Somehow, I keep thinking we’re still in the first week of July. Spoiler: We are not. If this is a little late, well blame that fact that I keep thinking we’re barely out of June.
I ought to check and see if I always slow down in my reading as the weather gets nicer. 2018 is my 11th year keeping track of the books I read, so I have a fair amount of data about my reading habits. It’s not even that I’m spending significantly time outside (although I am outside somewhat more often than when it’s freezing cold), and yet somehow I’m still spending less time with a book.
Also, despite this being my self-declared Year of Rereads, this month I read as many new books as I reread favorites from my list. I knew I would be reading new releases that I was highly anticipating through the year, but I forgot how many of them there are. Authors I love just keep writing new books.
43. Forever Fantasy Online (Forever Fantasy Online 1)* by Rachel Aaron and Travis Bach
I love Rachel Aaron’s Heartstriker series, so of course when I heard about this book I immediately preordered it. This one is a collaboration with her husband, but it doesn’t feel like two people wrote it. While the split POV of the two main characters makes it tempting to believe that each author wrote one character’s parts, it didn’t read that way to me. If that is their method, the styles of the two authors mesh really well. There were little things I didn’t like about both of the characters, but they made some amount of sense, so I was able to accept them. I’ll definitely be reading the next book when it comes out later this year.
44. The Riddle-Master of Hed (Riddle-Master 1) by Patricia A. McKillip
45. Heir of Sea and Fire (Riddle-Master 2) by Patricia A. McKillip
46. Harpist in the Wind (Riddle-Master 3) by Patricia A. McKillip
One of the things I find most intriguing in McKillip’s novels is how she can make the reader suspend disbelief, or make the reader believe something is true, simply because the character does. Her worlds often abide by strange laws, but for the people within those worlds those laws aren’t strange, they’re just normal. So the reader can be almost tricked into accepting those things as normal—which is to say, things that don’t necessarily require explanation—because the characters already accept them. That’s something I would love to incorporate into my own work (and I can think of at least two projects where it might work really well).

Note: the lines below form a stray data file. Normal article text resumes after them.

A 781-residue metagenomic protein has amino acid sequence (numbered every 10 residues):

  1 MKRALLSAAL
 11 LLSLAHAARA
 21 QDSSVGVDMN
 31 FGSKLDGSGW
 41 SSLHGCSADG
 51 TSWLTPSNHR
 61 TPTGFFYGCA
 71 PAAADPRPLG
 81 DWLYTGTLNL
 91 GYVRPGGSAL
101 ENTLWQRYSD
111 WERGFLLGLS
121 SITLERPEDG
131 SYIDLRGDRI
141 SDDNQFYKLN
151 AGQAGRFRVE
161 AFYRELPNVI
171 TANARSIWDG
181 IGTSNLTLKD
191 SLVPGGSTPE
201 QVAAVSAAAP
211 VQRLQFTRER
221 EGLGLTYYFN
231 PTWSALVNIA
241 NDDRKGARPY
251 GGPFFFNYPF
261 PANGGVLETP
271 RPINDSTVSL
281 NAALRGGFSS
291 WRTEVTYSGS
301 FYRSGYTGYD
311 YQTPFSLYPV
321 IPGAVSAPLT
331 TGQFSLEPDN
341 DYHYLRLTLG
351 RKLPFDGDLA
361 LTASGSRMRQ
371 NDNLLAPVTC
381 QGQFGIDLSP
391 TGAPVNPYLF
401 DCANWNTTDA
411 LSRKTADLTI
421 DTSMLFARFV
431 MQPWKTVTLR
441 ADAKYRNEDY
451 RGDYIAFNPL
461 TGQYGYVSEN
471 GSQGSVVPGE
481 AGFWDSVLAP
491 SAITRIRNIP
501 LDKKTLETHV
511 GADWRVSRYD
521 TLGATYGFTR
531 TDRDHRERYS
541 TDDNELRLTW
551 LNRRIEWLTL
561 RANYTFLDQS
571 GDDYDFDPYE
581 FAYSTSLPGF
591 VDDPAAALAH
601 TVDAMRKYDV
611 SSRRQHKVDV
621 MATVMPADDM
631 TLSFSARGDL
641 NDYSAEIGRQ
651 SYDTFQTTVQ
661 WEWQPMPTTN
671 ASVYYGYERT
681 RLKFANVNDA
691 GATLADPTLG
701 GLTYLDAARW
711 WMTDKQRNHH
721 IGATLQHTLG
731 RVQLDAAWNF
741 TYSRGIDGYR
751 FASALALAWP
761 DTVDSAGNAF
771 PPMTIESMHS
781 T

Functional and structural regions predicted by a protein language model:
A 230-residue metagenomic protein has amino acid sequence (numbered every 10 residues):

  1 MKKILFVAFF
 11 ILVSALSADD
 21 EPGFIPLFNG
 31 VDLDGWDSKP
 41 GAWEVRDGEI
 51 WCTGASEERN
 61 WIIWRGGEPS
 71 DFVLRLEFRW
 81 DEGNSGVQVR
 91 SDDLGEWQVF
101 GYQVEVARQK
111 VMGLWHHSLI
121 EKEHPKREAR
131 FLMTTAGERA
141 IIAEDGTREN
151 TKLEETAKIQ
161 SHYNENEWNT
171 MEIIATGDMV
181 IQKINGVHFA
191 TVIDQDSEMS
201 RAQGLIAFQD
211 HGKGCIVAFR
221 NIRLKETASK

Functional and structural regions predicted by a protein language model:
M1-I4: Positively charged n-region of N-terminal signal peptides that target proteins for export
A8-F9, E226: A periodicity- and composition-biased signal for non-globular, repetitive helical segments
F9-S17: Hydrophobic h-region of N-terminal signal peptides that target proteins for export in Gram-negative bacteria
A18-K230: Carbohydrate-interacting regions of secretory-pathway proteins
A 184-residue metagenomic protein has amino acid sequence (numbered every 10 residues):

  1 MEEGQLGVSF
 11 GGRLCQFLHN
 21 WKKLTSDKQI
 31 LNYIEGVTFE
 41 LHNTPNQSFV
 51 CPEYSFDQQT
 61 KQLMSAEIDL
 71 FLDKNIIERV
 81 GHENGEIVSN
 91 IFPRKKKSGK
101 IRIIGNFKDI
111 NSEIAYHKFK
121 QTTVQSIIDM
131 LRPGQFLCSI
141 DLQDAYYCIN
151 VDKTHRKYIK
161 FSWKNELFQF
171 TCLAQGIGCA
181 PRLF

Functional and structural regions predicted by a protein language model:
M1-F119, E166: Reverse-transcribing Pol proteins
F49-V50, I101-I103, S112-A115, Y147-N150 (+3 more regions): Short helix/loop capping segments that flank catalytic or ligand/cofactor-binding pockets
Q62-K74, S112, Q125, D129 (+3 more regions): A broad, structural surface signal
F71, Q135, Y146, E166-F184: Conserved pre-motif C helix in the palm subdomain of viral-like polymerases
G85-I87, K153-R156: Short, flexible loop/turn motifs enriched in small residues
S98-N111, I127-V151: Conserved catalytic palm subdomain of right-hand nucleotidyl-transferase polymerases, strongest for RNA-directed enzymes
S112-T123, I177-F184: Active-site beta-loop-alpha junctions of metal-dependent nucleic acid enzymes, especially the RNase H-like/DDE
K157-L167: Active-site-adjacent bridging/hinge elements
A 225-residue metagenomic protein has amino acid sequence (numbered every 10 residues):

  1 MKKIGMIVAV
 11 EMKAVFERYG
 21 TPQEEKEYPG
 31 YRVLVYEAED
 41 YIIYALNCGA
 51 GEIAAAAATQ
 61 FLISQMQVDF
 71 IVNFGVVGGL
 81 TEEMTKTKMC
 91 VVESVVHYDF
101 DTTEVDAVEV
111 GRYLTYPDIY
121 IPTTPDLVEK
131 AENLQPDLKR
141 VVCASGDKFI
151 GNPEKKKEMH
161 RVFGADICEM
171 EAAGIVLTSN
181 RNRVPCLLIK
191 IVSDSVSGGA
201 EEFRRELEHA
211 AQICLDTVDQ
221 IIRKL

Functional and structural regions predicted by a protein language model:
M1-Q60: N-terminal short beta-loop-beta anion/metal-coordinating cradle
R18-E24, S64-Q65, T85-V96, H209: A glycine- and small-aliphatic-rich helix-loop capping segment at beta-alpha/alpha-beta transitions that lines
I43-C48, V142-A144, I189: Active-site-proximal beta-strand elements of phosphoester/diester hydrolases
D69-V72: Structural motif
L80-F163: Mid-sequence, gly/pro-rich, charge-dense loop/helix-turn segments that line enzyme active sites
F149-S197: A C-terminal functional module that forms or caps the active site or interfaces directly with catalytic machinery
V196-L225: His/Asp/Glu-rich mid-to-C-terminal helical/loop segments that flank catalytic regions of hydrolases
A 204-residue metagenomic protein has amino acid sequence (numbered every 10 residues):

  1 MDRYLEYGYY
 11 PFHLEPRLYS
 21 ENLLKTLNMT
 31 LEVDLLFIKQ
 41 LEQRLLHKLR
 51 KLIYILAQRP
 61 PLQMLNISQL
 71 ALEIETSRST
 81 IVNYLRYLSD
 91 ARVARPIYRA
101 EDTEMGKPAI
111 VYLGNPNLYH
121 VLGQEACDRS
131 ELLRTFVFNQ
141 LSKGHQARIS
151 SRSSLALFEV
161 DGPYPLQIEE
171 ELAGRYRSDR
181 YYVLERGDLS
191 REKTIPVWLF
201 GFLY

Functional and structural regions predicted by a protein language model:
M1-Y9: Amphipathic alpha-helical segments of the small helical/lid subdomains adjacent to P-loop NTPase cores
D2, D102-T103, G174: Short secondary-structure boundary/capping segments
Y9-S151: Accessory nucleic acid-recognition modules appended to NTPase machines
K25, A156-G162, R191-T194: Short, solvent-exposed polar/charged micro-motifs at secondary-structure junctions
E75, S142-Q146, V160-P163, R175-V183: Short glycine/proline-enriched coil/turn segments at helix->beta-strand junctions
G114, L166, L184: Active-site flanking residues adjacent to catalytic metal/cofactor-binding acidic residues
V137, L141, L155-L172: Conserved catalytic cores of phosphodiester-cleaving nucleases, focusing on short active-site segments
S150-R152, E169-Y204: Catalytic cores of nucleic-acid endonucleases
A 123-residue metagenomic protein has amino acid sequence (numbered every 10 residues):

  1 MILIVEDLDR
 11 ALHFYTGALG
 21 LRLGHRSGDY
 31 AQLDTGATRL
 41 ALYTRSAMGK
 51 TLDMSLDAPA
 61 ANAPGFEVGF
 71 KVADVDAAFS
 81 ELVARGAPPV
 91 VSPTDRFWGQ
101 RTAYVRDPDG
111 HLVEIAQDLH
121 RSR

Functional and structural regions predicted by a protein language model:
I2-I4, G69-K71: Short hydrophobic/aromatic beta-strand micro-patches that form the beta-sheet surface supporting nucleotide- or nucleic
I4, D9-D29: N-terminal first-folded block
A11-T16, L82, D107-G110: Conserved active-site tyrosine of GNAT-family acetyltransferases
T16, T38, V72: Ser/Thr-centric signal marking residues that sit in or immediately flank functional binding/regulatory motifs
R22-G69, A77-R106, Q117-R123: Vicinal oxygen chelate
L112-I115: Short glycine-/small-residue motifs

47. Starless* by Jacqueline Carey
I was surprised to learn that this book is a standalone, given that Carey’s previous “epic fantasy” books tend to come in a series. While I thoroughly enjoyed the book, I was constantly comparing it to her Kushiel books, and in that comparison this book falls short. This book moves much faster than her Kushiel books, and I think part of where this book suffers is in the character development. There just isn’t enough time spent with some of the key characters to make me really feel for those characters. I think this book could easily have been two books if all that character development had been done, and would have been even better for it.
48. Trail of Lightning (The Sixth World 1)* by Rebecca Roanhorse
After the first chapter I knew this book would be going on my Best of 2018 list. This book doesn’t stop to ease you into the story, and it doesn’t soften the main character for the reader either. I texted a friend I knew was reading it at the same time after the first three chapters with just, “Holy shit, this book goes HARD.” And it does. I think it has all the trademarks of Urban Fantasy, but also borrows from Dystopian Futures and even from Horror. I like the blending, and it’s that and the breakneck pace it sets from the beginning that are the things I would be most interested in emulating.
July is another Camp NaNoWriMo month, though so far I haven’t written much. But I’ll just keep plugging along. I don’t know if that will mean less reading or not (I’ve finished three books already and have started a fourth) but I suppose we’ll see. I didn’t reread as many Patricia A. McKillip books as I thought I would in June, but they’re not going anywhere, so they’re still on the list.